Archant’s acquisition of 27 weekly newspapers previously owned by Independent News and Media has been cleared by the Competition Commission.
Questions had been raised by the Office of Fair Trading as to whether the sale of some of the titles could result in a substantial lessening of competition in the market for advertising in areas affected by the takeover.
Provisional findings published in July concluded that this would not be the case, and this has now been confirmed in the Commission’s final report.
Archant chief executive John Fry said: “We are pleased that the Commission listened to advertisers who felt that this acquisition was a positive move and recognised that London is a rapidly changing market with a high degree of competition from a range of printed and internet media.
“We are now free to address these competitive issues.
“We are delighted that our new colleagues based in London can look forward to stability after more than a year of uncertainty. The business can now address the needs of the market.”
Archant bought the titles, which cover Greater London, Essex and Kent, late last year in two separate deals worth a total of £62m – only for the deal to be referred to the Commission by the OFT in April.
At the time of the deal, it did not need the prior approval of the Secretary of State as the total average daily paid-for circulation of Archant’s existing newspapers and the papers being purchased were below the 500,000 threshold specified by the DTI.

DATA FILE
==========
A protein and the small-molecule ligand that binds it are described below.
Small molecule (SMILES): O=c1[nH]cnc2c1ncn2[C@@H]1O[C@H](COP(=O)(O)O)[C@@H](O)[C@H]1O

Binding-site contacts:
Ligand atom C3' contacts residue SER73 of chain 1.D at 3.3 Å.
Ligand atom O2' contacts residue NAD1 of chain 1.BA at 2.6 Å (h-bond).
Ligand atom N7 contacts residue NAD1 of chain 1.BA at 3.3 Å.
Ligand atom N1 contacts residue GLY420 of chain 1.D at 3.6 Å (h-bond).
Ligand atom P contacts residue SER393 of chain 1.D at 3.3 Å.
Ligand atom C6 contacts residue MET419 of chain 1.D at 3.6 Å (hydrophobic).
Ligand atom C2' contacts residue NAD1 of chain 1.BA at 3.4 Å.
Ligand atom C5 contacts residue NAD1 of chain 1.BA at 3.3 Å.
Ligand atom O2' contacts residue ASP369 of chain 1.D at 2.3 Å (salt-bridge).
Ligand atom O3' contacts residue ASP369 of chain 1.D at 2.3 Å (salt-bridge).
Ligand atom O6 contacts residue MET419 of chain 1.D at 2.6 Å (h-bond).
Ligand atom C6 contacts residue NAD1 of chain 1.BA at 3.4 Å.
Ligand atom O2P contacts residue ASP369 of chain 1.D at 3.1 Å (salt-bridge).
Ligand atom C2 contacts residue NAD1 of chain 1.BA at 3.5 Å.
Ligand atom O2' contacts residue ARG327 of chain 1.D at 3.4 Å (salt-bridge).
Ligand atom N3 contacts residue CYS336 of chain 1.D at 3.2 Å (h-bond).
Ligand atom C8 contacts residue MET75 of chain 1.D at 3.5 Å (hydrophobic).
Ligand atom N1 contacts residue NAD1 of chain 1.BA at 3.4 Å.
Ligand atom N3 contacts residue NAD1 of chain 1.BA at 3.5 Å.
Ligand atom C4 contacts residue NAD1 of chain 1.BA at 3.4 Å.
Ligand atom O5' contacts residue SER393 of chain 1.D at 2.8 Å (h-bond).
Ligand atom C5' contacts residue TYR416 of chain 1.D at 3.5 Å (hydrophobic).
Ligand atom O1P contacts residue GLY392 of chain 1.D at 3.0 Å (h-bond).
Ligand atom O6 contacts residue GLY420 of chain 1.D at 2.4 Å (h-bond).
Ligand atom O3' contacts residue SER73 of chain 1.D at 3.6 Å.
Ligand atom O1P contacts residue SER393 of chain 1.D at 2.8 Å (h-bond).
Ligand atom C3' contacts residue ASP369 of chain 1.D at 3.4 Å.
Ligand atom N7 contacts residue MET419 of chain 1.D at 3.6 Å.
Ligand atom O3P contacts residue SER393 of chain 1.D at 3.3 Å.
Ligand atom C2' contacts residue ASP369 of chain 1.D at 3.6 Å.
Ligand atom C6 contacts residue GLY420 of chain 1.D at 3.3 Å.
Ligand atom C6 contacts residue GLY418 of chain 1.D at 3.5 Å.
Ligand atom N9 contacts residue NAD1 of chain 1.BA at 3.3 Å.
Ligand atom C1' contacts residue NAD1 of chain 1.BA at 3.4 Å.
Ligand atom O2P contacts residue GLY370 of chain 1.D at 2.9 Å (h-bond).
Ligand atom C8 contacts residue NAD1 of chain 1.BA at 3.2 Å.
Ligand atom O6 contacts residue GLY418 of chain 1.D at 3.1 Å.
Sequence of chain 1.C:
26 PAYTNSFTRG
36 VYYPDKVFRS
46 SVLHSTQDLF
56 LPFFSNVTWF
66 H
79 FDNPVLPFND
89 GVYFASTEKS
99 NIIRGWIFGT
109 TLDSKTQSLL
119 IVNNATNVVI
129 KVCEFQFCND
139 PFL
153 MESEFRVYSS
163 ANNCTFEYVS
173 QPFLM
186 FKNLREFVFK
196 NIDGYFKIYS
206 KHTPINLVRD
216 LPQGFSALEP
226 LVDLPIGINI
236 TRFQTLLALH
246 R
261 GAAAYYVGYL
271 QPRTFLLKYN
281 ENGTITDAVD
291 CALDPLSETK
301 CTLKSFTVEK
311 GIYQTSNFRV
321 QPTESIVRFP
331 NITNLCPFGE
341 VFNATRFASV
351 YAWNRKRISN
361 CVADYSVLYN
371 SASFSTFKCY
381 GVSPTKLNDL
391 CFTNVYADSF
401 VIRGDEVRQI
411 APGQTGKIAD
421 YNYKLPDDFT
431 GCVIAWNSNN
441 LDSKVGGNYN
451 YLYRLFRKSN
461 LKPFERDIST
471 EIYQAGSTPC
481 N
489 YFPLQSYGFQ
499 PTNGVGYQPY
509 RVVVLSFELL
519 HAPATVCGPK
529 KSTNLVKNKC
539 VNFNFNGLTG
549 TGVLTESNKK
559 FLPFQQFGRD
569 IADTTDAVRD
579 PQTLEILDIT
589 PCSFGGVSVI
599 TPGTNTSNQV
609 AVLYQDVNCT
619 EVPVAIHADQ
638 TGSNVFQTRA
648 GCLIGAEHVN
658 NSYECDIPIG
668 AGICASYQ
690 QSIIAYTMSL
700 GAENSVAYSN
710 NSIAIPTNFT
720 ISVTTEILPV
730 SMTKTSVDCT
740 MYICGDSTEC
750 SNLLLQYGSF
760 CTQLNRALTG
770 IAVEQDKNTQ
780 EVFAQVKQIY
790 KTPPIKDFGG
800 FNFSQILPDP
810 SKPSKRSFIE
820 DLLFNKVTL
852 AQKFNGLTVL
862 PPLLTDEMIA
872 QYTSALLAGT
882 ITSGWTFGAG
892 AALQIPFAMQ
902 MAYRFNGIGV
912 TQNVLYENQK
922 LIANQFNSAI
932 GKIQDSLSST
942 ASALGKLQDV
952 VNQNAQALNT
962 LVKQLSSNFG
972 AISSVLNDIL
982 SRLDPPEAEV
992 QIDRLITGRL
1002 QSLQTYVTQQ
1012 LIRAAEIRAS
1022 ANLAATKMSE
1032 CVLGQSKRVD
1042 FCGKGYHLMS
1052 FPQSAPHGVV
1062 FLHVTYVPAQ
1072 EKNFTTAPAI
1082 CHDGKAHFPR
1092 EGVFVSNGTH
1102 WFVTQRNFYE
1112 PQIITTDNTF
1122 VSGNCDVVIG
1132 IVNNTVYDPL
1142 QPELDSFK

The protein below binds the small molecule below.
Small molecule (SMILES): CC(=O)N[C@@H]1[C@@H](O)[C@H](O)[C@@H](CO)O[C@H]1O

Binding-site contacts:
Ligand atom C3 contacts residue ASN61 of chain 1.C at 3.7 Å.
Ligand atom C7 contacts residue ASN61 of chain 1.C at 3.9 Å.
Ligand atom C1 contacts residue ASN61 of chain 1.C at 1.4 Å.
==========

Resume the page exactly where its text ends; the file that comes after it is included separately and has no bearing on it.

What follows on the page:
But the sale of the newspapers straddled the December 29 implementation date of the Communications Act 2003, which gave the OFT jurisdiction over relevant newspaper mergers, and meant the Commission’s inquiry considered the effect the sale could have on the market for advertising, rather than on wider public interest grounds.
Chairman of the inquiry group, Peter Freeman, said: “After inviting responses to our provisional findings report, we’ve seen no reason to depart from our initial verdict.
“We have looked carefully at the areas affected and concluded that this merger does not give rise to significant competition concerns.
“Even in areas where Archant’s market share would be at its largest, we found there was insufficient evidence to establish that Archant would have enough market power to raise prices profitably by an amount that would cause concern,either across the board or on a targeted basis.
“This result stems from our analysis of specific markets in London and would not necessarily apply to local newspaper mergers in other parts of the country.
“Although we have received arguments that we did not have jurisdiction to consider this reference – as it concerned too small a part of the UK and that the case fell under the old Fair Trading Act regime – we disagreed with both views.”
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